Coffee has been a stabilizing force in rural Colombia, a landscape easily influenced by the drug trade. No one knows exactly where or when coffee was discovered, but according to legend, a shepherd tending his flock high in the peaks of what is now Ethiopia noticed his goats were exceptionally rowdy after nibbling on a certain bush. He tried some and caught a nice little buzz himself. Coffee spread to the Arab world, possibly when Ethiopia controlled Yemen in the sixth century, and was soon a lucrative seed for the Ottoman Turks, who forbade the export of fertile berries. Eventually, though, seeds were smuggled out. By 1683, Venice had its first coffee house. Boston had one by 1689, and the New World’s tropical colonies were growing coffee once it was smuggled in, sometimes via romantic trysts and cherry-laden bouquets.
Back at Eternity Coffee Roasters, owner Chris Johnson guides me through a cupping—a strict protocol of smelling the fragrance of the dry grounds, the aroma of the hot wet grounds, and then whisking the hot liquid into our mouths to judge taste, acidity, mouthfeel, and aftertaste. This is how he and other buyers judge a bean’s potential, both when sourcing in the mountains and when experimenting with roasting pace and arcs here.
Johnson, who opened Eternity in 2011, went from being a banker to trading coffee commodities to importing. “I was looking for great coffees to sell to other guys who were roasting,” he says, but then he caught the roasting bug himself. “In my prior life, I was a musician, so I play that thing [the roaster] like an instrument—sometimes you have to bend a note up to get it just right, and sometimes I’ll bend that thing to get what I’m after.” Johnson, too, avoids a second crack. “It’s like taking a really good steak and saying, ‘Give it to me well done.’” When he’s not roasting, Johnson is shooting a documentary about searching for the perfect bean, and selling to places such as Miam Café & Boutique in Wynwood and Whole Foods Markets throughout Florida.
The wave is spreading well beyond downtown and Wynwood. At North Miami’s Alaska Coffee Roasting Co., Michael Gesser browns single-origin coffees such as Ethiopian Yirgacheffe, from which he extracts startling notes of jasmine, bergamot, and lemon. Gesser, who was ahead of his time when he bought a roaster in 1993 and opened a shop in Fairbanks, Alaska, is a bit of an outlier in that he uses a fluid bed roaster to create extremely even temperatures on the beans, and doesn’t worry about cracks, as long as the beans briefly reach 450 degrees Fahrenheit, where the magic happens. This slightly darker “European roast,” he says, is less acidic than the light American roasts currently in vogue and gives him the flavors he likes. He opened the Miami shop with his sister just over three years ago and pegs the thirdwave boom to a simple notion. “It was so underdeveloped. Now it’s rightfully taking its place.” He also nods to Starbucks’ influence on the market, but notes that it’s physically impossible, at the company’s size, to do single origin. To him, quality is a smallscale game.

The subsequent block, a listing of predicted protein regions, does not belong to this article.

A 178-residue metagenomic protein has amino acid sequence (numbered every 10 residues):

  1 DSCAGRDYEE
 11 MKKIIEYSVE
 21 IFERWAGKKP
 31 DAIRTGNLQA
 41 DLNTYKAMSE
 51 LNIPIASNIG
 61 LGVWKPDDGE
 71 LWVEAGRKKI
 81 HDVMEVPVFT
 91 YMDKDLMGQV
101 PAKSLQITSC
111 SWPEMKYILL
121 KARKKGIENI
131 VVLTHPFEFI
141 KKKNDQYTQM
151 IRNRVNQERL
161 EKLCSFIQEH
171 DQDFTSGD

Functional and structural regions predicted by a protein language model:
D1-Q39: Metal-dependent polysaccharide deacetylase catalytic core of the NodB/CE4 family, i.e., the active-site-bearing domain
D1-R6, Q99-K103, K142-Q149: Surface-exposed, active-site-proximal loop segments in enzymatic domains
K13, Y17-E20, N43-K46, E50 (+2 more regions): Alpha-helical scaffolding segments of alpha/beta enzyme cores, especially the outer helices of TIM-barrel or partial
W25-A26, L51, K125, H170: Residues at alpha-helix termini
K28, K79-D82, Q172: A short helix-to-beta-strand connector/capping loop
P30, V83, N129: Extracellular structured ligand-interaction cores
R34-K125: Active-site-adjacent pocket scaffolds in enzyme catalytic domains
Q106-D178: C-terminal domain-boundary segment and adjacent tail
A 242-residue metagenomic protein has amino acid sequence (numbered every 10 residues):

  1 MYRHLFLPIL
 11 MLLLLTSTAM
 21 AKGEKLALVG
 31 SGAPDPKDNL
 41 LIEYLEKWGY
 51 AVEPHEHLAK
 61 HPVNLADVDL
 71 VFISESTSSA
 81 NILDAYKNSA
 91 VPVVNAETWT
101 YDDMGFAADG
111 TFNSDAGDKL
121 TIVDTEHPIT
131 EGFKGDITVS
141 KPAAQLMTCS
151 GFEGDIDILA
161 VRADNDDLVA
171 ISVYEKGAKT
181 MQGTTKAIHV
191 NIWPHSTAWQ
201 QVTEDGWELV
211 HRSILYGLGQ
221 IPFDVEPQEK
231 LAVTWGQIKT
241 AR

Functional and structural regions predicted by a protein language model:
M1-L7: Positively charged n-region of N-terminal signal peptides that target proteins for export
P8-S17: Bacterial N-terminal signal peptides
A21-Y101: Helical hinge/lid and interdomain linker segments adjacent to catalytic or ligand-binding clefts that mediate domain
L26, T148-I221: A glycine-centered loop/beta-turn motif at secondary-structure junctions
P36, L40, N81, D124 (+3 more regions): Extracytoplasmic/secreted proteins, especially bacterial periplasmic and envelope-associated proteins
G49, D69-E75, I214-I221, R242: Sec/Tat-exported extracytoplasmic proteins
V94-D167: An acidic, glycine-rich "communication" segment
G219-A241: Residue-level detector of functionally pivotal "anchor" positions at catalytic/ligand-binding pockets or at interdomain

The third wave has grown pronounced enough to make some larger operators adapt, with one of the more interesting efforts coming from Juan Valdez, the vertical retail operation of the Colombian Coffee Growers Federation. Though Juan the character was dreamed up by an advertising firm in Manhattan in 1959 and used to connote quality coffee for decades, the executives at the Federation noticed in the ’90s that roasters (Starbucks, Folgers, etc.), not Colombian farmers, were making the bulk of the money off a pound of coffee. To get a piece of the retail action, they went vertical, opening Juan Valdez Cafés around Central and South America (as well as two in downtown Miami). By 2013, the influence of the third wave inspired them to move in the direction of single origin. Though not from single farms, their Origins line divides their coffees into the five growing regions in Colombia, each with defining characteristics of altitude, shade, humidity, soil content, and thus flavor.
Panther Coffee’s Joel Pollock sees the rise of the third wave as a logical response to the US reevaluating the way we approach all things culinary. “It means you know where your food came from,” he says. Eternity Coffee Roasters’ Johnson adds, “Ten years ago, this would not have worked, [but] when all of a sudden you drink something that’s clearly superior, your palate just woke up overnight.”
Maybe it’s that in a busy world we all want to be special, and special creatures wouldn’t drink common, average, commodified things. We want something that cannot be digitally reproduced; in fact, it may never be reproduced at all. Or maybe it’s about being lucky enough to witness what this world has to offer. “When I decided to be in the coffee business,” says Gesser, “I sequestered myself in a log cabin in Alaska with a friend. We roasted and cupped coffees; there was smoke coming out of the cabin. We got this Ethiopian Yirgacheffe, and we both looked at each other and said, ‘Are we really on earth? Is there some garden of tropical madness taking over the entire cabin?’ That garden of flowers in my brain—I can never forget that.